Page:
I dunno. Maybe I'm just looking for trouble, lol.


Blogger Eliel Mamousette said...

Big issues you raise there Childhood Bud.

But my big question is "WTF are the Daleks doing back?" I thought they were banished from the time stream by a hopped up on Tardis-juice companion last season....

1:09 PM  
Blogger Alan said...

That wasn't last season, that was the "first season". They came back in the show of the last season -- they had escaped the whole Time War in an Impossible Ship, or some such. It was a big gold ball from between dimensions, remember? There were four Daleks inside who had names? Cult of Skaro? Big Cyberman War with them in the streets of London and/or Cardiff? Rose got sucked into the Cyberman dimension along with all her family?

5:12 PM  
Blogger Eliel Mamousette said...

Right, but when the Dr chose which of the parallel universes to live in, I thought the deal was that by closing the rift, the Daleks and the cyber-men would take a hike on both fronts.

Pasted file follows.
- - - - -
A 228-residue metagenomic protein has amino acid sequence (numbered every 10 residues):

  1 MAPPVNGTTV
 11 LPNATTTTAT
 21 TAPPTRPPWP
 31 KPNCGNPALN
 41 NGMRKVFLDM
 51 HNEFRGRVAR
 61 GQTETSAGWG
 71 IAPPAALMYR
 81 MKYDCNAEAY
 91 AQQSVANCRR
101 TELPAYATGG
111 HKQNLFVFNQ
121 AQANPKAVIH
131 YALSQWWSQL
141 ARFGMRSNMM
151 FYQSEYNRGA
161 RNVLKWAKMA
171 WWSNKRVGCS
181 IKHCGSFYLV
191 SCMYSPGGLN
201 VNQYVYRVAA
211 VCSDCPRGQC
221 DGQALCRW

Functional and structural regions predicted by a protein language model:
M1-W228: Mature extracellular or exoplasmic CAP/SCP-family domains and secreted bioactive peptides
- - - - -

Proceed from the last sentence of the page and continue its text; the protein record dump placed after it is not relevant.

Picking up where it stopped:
Or am I mis-remembering it? Was the cyber-man free existence the path chosen for Rose?

It's coming back to me now. I was wrong. Oh well.

5:23 PM  
Blogger Alan said...

Now I'm misremembering. It was all taken over by

"Doctor, I lo--*blubber blubber* lo -- *blubber blubber* love yuuuu--!"

Yeh, instead of Rose perishing into that rift between everything where those Cybermen all ended up, her Dad caught her and used the programmed dimension jumper to take her back where he came from, which was the original home of the Cybermen. But the Daleks just left without all that dimension suckery, and this is where they apparently ended up -- a parallel 1930's Manhattan where the color of skin meant nothing.

So I guess there's no Jazz or The Blues in this Manhattan either, because without discrimination, the black folk wouldn't need to channel all their energy into a new art form ...

(Gosh, I should be a writer!)

6:39 PM